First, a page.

Congo’s Sapeurs are having something of a global cultural movement. In addition to a flurry of press coverage and magazine features over the last few years, these distinctive dandies have hit the mainstream with appearances in a music video by Solange Knowles and now the Guinness advertisement above. The company has also released the mini-documentary below to accompany the campaign:
In Brazzaville, the capital of the Republic of Congo, and neighboring Kinshasa, the capital of the Democratic Republic of Congo, the Sapeurs are working-class men with a single-minded devotion to elegant, retro European fashion and high-priced brand names—particularly brightly colored suits, hats, and pocket squares.
The name comes from the acronym SAPE, for Société des Ambianceurs et des Personnes Élégantes. (An ambienceur is a local neologism for “one who creates ambience.”) Depending on which article you read, the style either dates back to Congolese students who returned home from Paris with the new wardrobes in the 1950s, or to rumba musicians in the 1970s.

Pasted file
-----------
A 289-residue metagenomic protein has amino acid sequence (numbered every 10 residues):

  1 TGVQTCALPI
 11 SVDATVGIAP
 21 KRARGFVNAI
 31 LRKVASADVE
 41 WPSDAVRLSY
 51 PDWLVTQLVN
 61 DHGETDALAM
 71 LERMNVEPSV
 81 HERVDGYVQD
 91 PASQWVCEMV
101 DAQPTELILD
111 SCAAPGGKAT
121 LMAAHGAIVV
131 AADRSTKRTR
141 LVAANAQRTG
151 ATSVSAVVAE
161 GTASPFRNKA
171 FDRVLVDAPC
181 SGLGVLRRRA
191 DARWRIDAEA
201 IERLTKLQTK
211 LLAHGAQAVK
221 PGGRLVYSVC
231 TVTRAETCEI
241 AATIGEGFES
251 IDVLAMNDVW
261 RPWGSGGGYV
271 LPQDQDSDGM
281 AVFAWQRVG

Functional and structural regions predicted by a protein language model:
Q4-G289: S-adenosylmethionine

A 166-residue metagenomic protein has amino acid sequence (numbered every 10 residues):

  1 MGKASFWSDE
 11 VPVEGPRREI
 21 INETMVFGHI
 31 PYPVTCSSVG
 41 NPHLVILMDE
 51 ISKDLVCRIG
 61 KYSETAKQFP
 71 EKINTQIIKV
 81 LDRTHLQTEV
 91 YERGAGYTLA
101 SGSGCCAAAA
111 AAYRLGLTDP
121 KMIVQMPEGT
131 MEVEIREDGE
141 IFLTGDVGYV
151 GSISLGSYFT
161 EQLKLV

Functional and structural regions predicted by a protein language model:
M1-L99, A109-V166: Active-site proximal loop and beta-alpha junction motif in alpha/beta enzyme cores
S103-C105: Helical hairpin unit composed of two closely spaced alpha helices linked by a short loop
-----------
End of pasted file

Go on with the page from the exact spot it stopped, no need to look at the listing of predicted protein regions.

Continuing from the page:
On the DRC side of the river, the Sapeur movement took on a political edge under the dictatorship of Mobutu Sese Seko, when Western-style suits were banned. (As rumba musician and Sapeur godfather Papa Wemba put it, “White people invented the clothes, but we make an art of it.”) Today, Sapeur gatherings often involve competitions between gangs with names like “The English” and “The 1000 years war.” There are a number of rules for dressing, including wearing no more than three colors at a time.
Guinness’s marketing pitch about individuality aside, it’s certainly easy to be cynical about factory workers and electricians in two of the poorest cities on the planet dropping more than $1,000 on crocodile shoes rather than more immediate priorities. (Neither the ad nor the documentary seems to feature these guys’ wives or children.)
But all the same, Sapeur style is certainly a uniquely Congolese cultural innovation. And given how little the outside world sees of the two Congos other than poverty and violence and, more broadly, how rarely African cultural movements permeate the Western mainstream, the Sapeurs’ global moment is a welcome one.